Consumers want British business owners to be more “visible and engaged”

New report highlights importance of self-promotion as consumers call for more high-profile CEOs and business leaders such as Sir Richard Branson...

British consumers increasingly want more exposure to business founders and CEOs and want to see more high-profile business leaders such as Sir Richard Branson and Sir Martin Sorrell, according to a new report by Brands2Life.

The CEO Uncovered report found that 61% of consumers believe it is now more important than ever for CEOs to be “visible and engaged”, particularly on social media channels.

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Among the top traits listed for founders and CEOs, consumers said CEOs should meet and great customers (22% of consumers), should “seem like a real person” (21%), should “be interesting when they talk” (18%), and should not be afraid to speak their mind in public (20%).

The top rated trait for business owners among consumers was “appearing to be interested in what staff and customers think”, as highlighted by 48% of consumers.

25% of consumers said the the public image of the CEO actually influences their decision to purchase a product or service. On the flip side, 23% of consumers polled said they had stopped buying a product because of the image of the CEO – and this figure rose to 34% of those aged between 18-34 years old.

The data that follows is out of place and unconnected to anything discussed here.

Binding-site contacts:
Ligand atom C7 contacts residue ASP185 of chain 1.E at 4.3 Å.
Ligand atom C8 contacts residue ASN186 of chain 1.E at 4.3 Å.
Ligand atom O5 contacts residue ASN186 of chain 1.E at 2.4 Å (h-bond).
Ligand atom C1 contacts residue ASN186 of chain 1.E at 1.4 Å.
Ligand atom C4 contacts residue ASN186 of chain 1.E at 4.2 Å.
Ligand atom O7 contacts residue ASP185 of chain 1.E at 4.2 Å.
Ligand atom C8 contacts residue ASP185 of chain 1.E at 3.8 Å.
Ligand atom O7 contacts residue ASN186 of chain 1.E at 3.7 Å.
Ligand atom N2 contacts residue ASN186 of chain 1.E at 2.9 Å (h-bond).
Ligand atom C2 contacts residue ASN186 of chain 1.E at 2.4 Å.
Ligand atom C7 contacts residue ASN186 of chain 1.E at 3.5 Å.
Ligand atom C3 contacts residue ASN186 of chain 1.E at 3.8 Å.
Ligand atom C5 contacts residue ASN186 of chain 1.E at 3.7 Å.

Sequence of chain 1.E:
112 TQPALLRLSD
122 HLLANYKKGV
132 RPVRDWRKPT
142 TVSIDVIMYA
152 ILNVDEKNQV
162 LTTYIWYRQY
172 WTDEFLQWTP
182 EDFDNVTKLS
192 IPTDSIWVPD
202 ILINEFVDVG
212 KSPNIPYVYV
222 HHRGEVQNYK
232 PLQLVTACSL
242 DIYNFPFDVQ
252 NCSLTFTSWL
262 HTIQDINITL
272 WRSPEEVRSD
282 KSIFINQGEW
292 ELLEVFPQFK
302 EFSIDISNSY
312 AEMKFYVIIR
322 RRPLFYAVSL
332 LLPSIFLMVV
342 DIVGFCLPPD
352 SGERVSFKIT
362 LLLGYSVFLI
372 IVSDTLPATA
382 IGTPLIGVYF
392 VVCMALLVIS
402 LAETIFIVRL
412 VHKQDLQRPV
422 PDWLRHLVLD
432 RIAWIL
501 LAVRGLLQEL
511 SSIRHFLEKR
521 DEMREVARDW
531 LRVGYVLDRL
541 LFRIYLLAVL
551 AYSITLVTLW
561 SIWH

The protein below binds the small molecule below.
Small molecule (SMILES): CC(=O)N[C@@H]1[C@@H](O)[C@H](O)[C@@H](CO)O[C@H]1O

Demonstrating the growing importance for British business owners to self-promote and create a brand for themselves as the entrepreneur, the report argued that it is the “British reserve that holds CEOs back” from self-promotion.

In the report, Telefonica UK chief executive, Ronan Dunne, makes the following point:

“I think it is down to the CEO to take the initiative if he feels his profile should be higher. Of course he should take advice but he should take responsibility for driving his own profile particularly through social channels.

“Social media now affords a consumer-facing business the opportunity to interface directly with the consumer and the new generation of millennials, the screenagers, expect us to engage. They want to know what the business stands for and social media helps us do this.”

When it came to why there aren’t more high-profile British CEOs, Mangement Today editor Matthew Gwyther, said it was down to: “Anxiety, worry that they’ll get it wrong. It’s once-bitten, twice-shy – the media in this country aren’t that accommodating.”

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